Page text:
The money multiplier can collapse for two reasons. First, it can be that individuals mistrust banks and they decide to take their deposits away from their bank and keep their liquidity as cash ("under the mattress"). Second, it can be that commercial banks are worried about the future and they accumulate an unusually large amount of liquidity in the form of reserves without lending them to individuals or businesses. This is what we have observed since the summer of 2008, a very large increase in the amount of commercial bank reserves at the central bank and very little lending. The chart below (for the US economy) shows the collapse of the money multiplier at that time. We also see that in recent months the money multiplier has stopped declining although it remains at a very low level (below 1).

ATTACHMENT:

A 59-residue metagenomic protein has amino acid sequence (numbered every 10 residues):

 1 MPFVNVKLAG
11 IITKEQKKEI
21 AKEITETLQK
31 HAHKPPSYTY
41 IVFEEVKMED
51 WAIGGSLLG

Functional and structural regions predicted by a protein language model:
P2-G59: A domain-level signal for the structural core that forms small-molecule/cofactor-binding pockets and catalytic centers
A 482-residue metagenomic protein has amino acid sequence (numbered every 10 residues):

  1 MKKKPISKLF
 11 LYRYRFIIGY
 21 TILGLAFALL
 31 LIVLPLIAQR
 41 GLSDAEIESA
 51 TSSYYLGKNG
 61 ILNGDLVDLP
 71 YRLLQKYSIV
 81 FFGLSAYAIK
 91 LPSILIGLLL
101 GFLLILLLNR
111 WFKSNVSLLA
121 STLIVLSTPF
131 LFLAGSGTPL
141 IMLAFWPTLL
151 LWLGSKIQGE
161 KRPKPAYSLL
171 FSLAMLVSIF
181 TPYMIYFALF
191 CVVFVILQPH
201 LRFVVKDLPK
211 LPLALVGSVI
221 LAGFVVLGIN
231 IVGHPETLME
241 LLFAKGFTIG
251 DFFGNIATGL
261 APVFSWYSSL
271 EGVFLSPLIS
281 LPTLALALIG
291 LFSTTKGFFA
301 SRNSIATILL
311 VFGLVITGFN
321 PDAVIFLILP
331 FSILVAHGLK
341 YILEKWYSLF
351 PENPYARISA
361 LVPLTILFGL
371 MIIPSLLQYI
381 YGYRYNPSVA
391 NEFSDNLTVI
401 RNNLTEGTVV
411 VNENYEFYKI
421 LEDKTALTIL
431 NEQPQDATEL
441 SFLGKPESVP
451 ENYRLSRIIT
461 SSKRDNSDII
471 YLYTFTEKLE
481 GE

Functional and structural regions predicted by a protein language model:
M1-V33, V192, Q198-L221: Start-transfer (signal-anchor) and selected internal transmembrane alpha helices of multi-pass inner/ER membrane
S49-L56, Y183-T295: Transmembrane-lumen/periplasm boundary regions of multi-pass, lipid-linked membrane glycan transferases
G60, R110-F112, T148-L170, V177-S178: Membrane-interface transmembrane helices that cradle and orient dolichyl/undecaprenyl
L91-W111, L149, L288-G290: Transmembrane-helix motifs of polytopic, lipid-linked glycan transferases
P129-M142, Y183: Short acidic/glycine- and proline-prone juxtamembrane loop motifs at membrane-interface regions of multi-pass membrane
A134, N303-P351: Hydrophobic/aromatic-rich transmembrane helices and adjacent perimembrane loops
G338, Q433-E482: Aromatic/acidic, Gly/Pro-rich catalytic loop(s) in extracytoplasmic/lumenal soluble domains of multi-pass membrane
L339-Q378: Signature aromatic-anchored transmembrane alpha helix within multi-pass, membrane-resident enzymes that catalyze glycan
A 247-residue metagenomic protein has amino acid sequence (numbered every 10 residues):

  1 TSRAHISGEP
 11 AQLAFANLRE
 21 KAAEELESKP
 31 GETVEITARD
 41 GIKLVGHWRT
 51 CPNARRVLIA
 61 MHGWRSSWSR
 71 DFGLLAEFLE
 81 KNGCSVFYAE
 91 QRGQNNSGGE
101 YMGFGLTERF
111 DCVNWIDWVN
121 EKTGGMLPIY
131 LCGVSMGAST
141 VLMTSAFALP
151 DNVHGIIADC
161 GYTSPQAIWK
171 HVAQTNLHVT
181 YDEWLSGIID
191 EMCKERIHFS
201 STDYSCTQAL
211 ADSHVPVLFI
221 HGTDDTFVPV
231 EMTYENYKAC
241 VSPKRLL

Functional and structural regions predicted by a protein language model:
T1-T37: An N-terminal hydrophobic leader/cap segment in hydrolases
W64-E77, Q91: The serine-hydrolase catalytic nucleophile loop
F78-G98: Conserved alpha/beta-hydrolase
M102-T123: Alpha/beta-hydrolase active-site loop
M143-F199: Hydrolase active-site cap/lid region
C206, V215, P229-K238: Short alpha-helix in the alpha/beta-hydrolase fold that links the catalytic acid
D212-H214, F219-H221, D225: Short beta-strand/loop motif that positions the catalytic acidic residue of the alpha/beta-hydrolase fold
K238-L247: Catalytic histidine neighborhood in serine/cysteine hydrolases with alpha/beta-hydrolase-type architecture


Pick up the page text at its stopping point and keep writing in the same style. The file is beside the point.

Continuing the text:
While the money multiplier was falling, the Federal Reserve increased dramatically the monetary base. This increase translated into a much smaller increase in the money supply because of the falling multiplier. As the multiplier stabilize and very likely starts growing towards its natural level (when banks stop holding large amount of reserves), the money supply will start growing. It will then be the signal to the central bank that it is time to reduce the monetary base in order to keep inflation under control.